P(S(t),t) = [c.sub.r](t)S[(t).sup.r] + ... + [c.sub.1](t)S(t) + [c.sub.0](t) = 0 mod [t.sup.N]. (5)

A similar discussion shows that candidate algebraic equations of type (5) for S can be "guessed" by performing either Gaussian elimination or Hermite-Pade approximation on the vector [1, S, ..., [S.sup.r]], followed by a gcd computation in Q[T, t] applied to two (or more) different guesses.

Example 4 (continued) N = 100 terms of the series S(t) = F (t; 1, 1) counting the total number of Kreweras walks suffice to guess that F (t; 1, 1) is very probably algebraic, namely solution of the bivariate polynomial


2.4 Empirical certification of guesses

Once discovered a differential equation (3) or an algebraic equation (5) that the power series S(t) seems to satisfy, we inspect several properties of these equations, in order to provide more convincing evidence that they are correct. These properties have various natures: some are computational features (moderate bit sizes), others are algebraic, analytic and even arithmetic properties. We check them systematically on all the candidates; if they are verified, as in the Kreweras example, this offers striking evidence that the guessed equations are not artefacts.

2.4.1 Size sieve: Reasonable bit size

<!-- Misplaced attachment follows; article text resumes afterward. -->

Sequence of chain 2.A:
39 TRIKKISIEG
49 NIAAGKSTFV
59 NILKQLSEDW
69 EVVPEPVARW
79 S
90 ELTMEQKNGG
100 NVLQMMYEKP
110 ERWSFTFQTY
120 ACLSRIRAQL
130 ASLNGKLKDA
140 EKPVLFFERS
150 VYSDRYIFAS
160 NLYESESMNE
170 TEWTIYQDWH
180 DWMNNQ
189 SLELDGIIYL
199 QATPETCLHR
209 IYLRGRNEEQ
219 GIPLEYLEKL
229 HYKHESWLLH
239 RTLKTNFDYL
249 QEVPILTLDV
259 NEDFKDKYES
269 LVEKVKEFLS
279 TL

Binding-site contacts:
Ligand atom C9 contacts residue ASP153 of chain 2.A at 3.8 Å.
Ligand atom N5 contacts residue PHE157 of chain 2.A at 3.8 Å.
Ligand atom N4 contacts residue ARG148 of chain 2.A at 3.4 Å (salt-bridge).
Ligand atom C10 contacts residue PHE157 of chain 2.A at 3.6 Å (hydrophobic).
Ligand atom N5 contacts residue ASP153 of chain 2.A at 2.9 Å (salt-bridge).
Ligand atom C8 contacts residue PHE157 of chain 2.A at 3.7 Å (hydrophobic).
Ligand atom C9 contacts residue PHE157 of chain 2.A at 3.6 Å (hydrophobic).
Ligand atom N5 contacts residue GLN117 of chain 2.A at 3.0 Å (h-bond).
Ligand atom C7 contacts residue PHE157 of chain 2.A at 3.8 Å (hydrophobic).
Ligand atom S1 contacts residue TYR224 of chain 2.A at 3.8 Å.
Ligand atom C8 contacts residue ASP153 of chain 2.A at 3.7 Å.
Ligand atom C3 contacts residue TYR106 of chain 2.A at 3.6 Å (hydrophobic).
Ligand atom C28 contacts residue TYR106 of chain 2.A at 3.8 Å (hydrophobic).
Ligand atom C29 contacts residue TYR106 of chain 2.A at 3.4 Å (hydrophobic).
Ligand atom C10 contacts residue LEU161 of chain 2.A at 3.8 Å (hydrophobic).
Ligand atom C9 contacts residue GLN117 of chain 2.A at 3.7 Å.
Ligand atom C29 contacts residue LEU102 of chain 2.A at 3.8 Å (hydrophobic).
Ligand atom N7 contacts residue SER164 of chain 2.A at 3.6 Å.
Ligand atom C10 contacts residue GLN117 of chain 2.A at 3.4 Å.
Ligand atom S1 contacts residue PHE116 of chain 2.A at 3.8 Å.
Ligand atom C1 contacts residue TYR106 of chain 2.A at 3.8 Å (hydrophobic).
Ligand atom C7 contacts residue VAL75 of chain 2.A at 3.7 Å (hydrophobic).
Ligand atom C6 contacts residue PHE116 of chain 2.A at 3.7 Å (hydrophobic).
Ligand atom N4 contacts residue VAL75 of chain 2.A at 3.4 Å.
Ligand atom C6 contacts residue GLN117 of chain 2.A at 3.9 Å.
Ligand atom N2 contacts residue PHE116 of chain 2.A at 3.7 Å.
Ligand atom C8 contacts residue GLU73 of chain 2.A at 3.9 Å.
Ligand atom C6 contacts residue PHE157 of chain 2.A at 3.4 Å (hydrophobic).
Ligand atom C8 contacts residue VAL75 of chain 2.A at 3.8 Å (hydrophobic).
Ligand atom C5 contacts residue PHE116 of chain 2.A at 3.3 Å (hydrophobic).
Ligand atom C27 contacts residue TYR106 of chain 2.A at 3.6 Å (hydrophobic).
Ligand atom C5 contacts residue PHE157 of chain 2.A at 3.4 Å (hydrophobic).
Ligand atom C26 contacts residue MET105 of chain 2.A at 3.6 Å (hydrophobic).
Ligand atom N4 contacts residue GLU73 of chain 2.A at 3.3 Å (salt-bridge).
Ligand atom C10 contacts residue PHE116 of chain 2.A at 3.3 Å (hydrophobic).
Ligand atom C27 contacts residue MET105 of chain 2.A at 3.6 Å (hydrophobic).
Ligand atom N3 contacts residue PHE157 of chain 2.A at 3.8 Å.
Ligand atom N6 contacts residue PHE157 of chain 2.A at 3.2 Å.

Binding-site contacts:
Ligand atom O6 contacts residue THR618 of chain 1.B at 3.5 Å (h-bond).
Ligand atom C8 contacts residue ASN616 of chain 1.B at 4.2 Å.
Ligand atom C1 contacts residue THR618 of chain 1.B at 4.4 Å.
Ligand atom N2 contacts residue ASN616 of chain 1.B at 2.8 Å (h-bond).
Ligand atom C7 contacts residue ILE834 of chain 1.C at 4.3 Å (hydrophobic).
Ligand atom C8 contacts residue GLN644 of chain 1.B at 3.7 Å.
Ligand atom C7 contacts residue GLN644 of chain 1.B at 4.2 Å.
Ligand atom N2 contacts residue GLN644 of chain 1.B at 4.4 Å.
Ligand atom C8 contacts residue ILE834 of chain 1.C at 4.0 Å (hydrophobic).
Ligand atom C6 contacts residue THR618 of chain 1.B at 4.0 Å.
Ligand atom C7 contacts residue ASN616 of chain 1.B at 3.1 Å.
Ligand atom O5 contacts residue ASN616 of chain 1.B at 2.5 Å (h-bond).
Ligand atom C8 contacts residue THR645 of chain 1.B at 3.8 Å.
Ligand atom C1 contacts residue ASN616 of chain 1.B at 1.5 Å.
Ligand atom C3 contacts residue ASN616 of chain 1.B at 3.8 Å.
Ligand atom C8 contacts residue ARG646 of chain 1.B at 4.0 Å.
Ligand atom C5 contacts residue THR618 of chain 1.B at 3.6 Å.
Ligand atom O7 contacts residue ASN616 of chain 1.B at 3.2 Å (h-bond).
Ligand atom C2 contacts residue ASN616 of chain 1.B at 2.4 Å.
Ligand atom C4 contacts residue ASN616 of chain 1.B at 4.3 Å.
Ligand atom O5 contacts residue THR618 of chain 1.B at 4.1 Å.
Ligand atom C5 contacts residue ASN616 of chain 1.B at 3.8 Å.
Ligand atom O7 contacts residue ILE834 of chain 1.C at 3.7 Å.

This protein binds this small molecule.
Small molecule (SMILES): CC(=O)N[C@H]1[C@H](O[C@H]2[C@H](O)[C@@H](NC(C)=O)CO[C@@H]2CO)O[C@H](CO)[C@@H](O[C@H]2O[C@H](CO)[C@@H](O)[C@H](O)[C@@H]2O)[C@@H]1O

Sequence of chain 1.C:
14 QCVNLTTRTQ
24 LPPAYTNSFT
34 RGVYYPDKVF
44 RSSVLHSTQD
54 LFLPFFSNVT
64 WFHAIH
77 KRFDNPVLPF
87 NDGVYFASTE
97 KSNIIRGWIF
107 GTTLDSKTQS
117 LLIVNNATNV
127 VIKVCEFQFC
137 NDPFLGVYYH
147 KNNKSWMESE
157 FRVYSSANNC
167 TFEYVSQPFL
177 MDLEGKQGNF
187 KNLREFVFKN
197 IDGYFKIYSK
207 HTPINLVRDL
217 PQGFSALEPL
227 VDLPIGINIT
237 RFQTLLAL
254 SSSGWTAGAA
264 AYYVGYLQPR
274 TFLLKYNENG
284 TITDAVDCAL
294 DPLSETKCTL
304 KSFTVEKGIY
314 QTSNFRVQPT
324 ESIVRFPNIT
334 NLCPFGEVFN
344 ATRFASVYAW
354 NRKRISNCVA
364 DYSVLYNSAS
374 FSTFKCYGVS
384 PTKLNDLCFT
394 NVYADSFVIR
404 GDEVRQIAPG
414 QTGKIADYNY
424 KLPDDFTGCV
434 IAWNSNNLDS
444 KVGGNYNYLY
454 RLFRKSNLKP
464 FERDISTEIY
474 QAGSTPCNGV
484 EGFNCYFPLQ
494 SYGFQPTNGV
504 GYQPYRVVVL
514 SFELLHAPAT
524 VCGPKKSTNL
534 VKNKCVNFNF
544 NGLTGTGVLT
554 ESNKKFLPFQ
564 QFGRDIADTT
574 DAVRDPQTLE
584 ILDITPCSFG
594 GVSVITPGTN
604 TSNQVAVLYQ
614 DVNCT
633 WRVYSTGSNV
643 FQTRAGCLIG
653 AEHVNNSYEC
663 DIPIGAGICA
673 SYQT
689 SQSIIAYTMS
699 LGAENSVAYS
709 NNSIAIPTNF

The differential equation (3) has typically much lower bit size than a differential equation produced by the same guessing procedure applied to the same order, degree and precision, but to an arbitrary series having coefficients of bit-size comparable to that of S(t). A similar observation holds for the algebraic equation (5).

Example 5 (continued) If we perturb the coefficients of S(t) = F(t; 1, 1) by just adding a random integer between -100 and 100 to each of its coefficients, then the differential guessing procedures at order r = 4, degree d = 9 and precision N = 100 will either give no result (the over-determined system approach) or produce fake candidates (the Hermite-Pade approach) with polynomial coefficients in t, whose coefficients in Q have numerators and denominators of about 500 decimal digits each, instead of 4 digits for [L.sub.1,1].

2.4.2 Algebraic sieve: High order series matching

The equations (3) and (5) were obtained starting from N coefficients of the power series S(t). They are therefore satisfied a priori only modulo [t.sup.N]. We compute more terms of S(t), say 2N, and check whether the same equations still hold modulo [t.sup.2N]. If this is the case, chances increase that the guessed equations also hold at infinite precision.

2.4.3 Analytic sieve: Singularity analysis

By Theorem 2, the minimal order operators for power series like S(t) = F(t; 0, 0) and S(t) = F(t; 1, 1) must have only regular singularities (including the point at infinity) and their exponents must be rational numbers.

Example 6 (continued) The differential operator [L.sub.1,1] is Fuchsian. Indeed, a (fully automated) local singularity analysis shows that the set of its singular points {-1, 0, [infinity], 1/3, 4/3, -1/6 (1 [+ or -] i[square root of 3])} is formed solely of regular singularities. Moreover, the indicial polynomials of [L.sub.1,1] are, respectively: t(t - 1)(t - 2)(2t - 1), t(t - 1)(2t + 1)(t + 1), (t - 5)(t - 1)(t - 2)(t - 4), (t + 1)t(4t - 1)(4t + 1), t(t - 1)(t - 2)(t - 4), and t(t - 2)(2t - 3)(t - 1). Their roots are the rational exponents of the singularities.

2.4.4 Arithmetic sieve: G-series and global nilpotence